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Former IRS execs say they know how to close Tax Gap

Gap in the Zhongjianhe Bridge_Enshi-Hubei province-China_Photo by Xinhua via ECNS-CN1
Technology, not heavy equipment, can close the Tax Gap, according to two former IRS commissioners.

The Tax Gap has always been a concern of the Internal Revenue Service, Congress, and taxpayers who pay their taxes.

Basically, it's the amount of money the IRS figures it is due from filers, but which it's been unable to collect.

Two former IRS execs say they know a way the agency can collect more unpaid taxes. Even better, write former IRS Commissioner Charles Rossotti (he was head honcho from 1997 to 2001) and Fred Forman, former associate commissioner for modernization from 2000 to 2004, their suggestions can help the agency better serve taxpayers.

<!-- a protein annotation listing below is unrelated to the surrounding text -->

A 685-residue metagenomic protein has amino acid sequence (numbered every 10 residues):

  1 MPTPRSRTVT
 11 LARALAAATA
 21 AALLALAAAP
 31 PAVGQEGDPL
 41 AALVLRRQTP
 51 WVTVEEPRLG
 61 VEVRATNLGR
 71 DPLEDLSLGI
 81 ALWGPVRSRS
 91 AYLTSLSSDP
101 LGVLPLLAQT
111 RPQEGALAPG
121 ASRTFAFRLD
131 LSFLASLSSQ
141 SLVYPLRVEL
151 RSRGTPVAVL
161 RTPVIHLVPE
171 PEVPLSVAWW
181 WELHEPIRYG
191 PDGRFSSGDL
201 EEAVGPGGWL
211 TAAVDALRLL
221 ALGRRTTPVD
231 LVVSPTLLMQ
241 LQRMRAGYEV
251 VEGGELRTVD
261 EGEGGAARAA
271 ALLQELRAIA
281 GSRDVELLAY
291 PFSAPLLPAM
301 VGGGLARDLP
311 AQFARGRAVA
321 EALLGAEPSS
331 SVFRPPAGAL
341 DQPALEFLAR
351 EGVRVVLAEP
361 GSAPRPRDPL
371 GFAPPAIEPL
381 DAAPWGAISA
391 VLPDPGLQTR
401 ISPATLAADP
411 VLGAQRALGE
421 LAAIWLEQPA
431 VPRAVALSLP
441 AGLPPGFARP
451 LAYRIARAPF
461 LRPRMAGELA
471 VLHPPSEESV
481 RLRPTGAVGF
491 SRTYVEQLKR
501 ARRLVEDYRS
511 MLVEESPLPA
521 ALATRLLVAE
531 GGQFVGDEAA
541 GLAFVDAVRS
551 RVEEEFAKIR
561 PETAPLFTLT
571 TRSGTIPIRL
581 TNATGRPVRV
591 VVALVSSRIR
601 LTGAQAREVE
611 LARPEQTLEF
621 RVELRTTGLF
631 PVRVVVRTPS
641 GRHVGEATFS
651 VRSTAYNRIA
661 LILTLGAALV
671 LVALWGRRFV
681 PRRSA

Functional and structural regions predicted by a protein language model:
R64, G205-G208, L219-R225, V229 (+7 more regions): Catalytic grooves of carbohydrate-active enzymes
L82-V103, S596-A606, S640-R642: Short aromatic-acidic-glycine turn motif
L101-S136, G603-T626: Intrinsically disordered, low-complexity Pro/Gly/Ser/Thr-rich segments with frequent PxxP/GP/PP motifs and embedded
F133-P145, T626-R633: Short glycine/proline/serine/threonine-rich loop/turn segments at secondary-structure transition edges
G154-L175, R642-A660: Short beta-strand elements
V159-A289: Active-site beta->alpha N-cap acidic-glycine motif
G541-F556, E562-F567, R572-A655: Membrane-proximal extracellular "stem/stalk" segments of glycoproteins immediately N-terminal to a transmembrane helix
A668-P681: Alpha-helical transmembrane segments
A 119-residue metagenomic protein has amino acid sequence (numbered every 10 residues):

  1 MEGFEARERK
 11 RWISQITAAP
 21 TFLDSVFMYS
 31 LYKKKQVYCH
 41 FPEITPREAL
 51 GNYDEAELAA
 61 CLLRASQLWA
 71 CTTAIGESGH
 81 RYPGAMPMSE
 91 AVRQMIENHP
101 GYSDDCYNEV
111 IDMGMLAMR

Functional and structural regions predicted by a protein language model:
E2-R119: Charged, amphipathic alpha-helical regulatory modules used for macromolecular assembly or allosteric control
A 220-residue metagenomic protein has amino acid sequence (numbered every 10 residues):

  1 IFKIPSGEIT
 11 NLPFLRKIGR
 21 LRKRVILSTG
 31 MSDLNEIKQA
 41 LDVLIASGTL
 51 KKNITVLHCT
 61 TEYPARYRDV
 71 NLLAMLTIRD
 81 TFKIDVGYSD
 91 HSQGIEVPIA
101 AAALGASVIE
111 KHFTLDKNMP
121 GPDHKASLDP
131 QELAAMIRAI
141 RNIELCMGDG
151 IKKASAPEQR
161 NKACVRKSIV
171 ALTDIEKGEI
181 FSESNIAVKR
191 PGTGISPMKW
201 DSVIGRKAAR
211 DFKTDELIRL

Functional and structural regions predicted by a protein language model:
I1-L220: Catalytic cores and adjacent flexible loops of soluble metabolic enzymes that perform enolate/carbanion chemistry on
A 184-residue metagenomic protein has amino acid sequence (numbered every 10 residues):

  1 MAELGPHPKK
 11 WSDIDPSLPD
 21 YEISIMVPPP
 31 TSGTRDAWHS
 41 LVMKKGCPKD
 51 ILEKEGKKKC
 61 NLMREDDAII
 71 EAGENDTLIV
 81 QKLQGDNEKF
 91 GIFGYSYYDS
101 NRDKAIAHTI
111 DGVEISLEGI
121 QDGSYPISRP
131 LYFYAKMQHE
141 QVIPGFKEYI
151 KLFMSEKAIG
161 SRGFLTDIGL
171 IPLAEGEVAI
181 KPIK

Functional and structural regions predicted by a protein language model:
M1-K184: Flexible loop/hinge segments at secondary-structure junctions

They lay out their new course for the IRS in a 61-page e-book published by Government Executive, a digital daily business news source for federal government departments and agencies and their leaders.

"The IRS's existing technology does not prevent more rapid progress in achieving two key goals: providing top-quality service and reducing the tax gap," write Rossotti and Forman in the announcement of their electronic publication.

"IRS already has delivered important, successful projects that produce large efficiency gains using modern technology," they continue. "The path forward for the IRS is to build the next generation of tax return analysis, audit support and taxpayer service systems using techniques that have already succeeded."

Rossotti's and Forman's book, "The Business Case for IRS Transformation," earns this weekend's Saturday Shout Out.

You can download it for free and see if you agree with their proposals.

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